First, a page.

Deficit Panel Eyes Deep Social Security Cuts

President Barack Obama, flanked by National Commission on Fiscal Responsibility and Reform Co-Chairmen, former White House Chief of Staff Erskine Bowles, left, and former Wyoming Sen. Alan Simpson, stresses the importance of finding a bipartisan consensus on ways to improve America's long-term fiscal health and debt reduction, Tuesday, April 27, 2010, in the Rose Garden of the White House in Washington. (AP Photo/J. Scott Applewhite) AP Photo/J. Scott Applewhite

Updated at 7:12 p.m. ET

The leaders of President Barack Obama's bipartisan deficit commission launched a daring assault on mushrooming federal deficits on Wednesday, proposing reducing annual cost-of-living increases for Social Security, gradually raising the retirement age to 69 and taking aim at popular tax breaks such as the mortgage interest deduction.

As part of a proposal to wrestle $1-trillion-plus deficits under control, their plan would also curb the growth of Medicare. It came a week after voters put Republicans back in charge of the House and told Washington that the government is too big.

CBS News Chief White House Correspondent Chip Reid reports that in the 50-page draft proposal, pain is everywhere:

• The federal workforce would be slashed by 10 percent, or 200,000 jobs;
• More than $100 billion in defense cuts;
• Farm subsidies cut by $3 billion per year.

On Social Security benefits would be reduced for higher incomes and the retirement age would gradually increase from 67 to 69.

Some taxes would be cut, including tax rates for the highest bracket of 35 percent could go as low as 23 percent. Corporate rates would go from 35 percent to as low as 26 percent. The alternative minimum tax intended for upper tax brackets and now hitting the middle class families would be eliminated.

Is Either Party Serious about Cutting the Deficit?

However, the plan by Chairman Erskine Bowles and former Sen. Alan Simpson, the co-chairman, doesn't look like it can win the support from 14 commission members that is needed to force a debate in Congress. Bowles is a Democrat and was former President Bill Clinton's White House chief of staff. Simpson is a Wyoming Republican.

The two were among the first to acknowledge their plan's unpopularity - and to suggest it would be a nonstarter in Congress.

"We'll both be in a witness protection program when this is all over, so look us up," Simpson quipped to reporters. Bowles said: "We're not asking anybody to vote for this plan. This is a starting point."

The White House reserved judgment. "The president will wait until the bipartisan fiscal commission finishes its work before commenting," said White House spokesman Bill Burton. Burton called the proposals "only a step in the process." He said Obama respects the panel's challenging assignment "and he wants to give them space to work on it."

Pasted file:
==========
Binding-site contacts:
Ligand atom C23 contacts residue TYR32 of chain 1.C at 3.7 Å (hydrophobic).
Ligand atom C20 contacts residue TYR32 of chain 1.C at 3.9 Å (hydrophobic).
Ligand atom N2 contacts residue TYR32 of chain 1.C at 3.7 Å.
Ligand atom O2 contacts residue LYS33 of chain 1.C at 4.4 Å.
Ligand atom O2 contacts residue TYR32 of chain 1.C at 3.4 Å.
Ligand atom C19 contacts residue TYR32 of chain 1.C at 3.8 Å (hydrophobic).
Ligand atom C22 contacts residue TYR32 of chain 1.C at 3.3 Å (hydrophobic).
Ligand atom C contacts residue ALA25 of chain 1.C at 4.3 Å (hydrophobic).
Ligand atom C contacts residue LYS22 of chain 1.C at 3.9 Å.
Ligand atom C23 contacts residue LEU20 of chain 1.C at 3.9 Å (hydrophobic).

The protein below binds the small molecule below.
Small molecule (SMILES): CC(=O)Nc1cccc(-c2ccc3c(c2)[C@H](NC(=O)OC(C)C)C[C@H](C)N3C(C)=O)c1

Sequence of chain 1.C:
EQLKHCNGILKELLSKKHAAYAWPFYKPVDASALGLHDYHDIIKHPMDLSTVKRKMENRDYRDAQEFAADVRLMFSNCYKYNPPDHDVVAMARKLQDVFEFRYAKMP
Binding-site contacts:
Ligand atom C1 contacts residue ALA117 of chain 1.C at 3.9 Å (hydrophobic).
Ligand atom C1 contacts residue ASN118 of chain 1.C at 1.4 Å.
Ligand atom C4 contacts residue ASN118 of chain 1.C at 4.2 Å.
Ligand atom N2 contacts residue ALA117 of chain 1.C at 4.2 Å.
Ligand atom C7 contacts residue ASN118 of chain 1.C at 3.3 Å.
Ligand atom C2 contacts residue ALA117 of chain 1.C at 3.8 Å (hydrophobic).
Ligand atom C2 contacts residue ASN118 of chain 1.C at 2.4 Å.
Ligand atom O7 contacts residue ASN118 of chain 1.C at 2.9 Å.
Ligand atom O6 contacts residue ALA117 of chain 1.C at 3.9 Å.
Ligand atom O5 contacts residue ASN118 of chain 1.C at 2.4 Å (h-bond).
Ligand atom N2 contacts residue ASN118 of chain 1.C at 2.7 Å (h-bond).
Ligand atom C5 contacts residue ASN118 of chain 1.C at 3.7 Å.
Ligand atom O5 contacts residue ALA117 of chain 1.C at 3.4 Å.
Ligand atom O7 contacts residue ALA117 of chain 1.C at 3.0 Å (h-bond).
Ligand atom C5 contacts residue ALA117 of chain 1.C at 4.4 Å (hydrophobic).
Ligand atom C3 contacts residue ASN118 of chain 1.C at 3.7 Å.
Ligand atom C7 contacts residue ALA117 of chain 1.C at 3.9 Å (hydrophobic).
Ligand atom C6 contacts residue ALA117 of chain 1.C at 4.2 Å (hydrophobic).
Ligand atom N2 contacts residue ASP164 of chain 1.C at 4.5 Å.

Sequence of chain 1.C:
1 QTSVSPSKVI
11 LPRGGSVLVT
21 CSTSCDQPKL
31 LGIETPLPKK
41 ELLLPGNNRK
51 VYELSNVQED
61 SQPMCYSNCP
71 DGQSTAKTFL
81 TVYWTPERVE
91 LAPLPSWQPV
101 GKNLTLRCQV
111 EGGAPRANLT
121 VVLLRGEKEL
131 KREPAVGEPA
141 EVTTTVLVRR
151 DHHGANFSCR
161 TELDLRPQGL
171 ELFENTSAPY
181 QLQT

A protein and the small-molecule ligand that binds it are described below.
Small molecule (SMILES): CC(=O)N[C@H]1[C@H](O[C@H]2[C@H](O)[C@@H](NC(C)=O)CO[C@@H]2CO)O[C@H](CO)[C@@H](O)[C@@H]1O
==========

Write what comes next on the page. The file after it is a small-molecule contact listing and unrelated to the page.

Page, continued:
The proposals were floated as the Treasury Department reported that the federal government began the new budget year with a deficit in October that totaled $140.4 billion -- down 20 percent from a year ago but still the third highest October shortfall on record. Even with the improvement, last month's red ink set the stage for what is expected to be a third consecutive year of $1 trillion-plus deficits.

The commission is supposed to report a deficit-cutting plan on Dec. 1, but panel members are unsure at best whether they'll be able to agree on anything approaching Obama's goal of cutting the deficit to about 3 percent of the size of the gross domestic product.

Building the needed support of 14 of its 18 members will be difficult. Cuts to Social Security and Medicare are making some liberals on the panel recoil. And conservative Republicans are having difficulty with the options suggested for raising taxes. The plan also calls for cuts in farm subsidies, foreign aid and the Pentagon's budget.

"This is not a proposal I could support," said panel member Rep. Jan Schakowsky, D-Ill. "On Medicare and Social Security in particular, there are proposals that I could not support."

The plan released by Bowles is only a proposal put forth by him and Simpson. Members of the commission will resume debate on it later Wednesday and next week in a long-shot bid to reach a compromise.

The release of the proposal comes just a week after midterm elections that gave Republicans the House majority and increased their numbers in the Senate. During the campaign, neither political party talked of spending cuts of the magnitude proposed by Bowles, with Republicans simply proposing $100 million in cuts to domestic programs passed each year by Congress.

"It's a very provocative proposal," said a Republican panel member, Rep. Jeb Hensarling of Texas. "Some of it I like. Some of it disturbs me. And some of it I've got to study."

But member Sen. Judd Gregg, R-N.H., called the proposal "an aggressive and comprehensive plan for getting federal spending, deficits and the debt under control. ... This will not be the final proposal, but it is a significant step down the path of establishing fiscal responsibility."

Other proposals by Bowles and Simpson include:

• Increasing the gas tax by 15 cents a gallon to fund transportation programs.

• A three-year freeze in the pay of most federal employees and a 10 percent cut in the federal work force.

• Eliminating all Congressional pet projects, known as earmarks.
  • CBSNews

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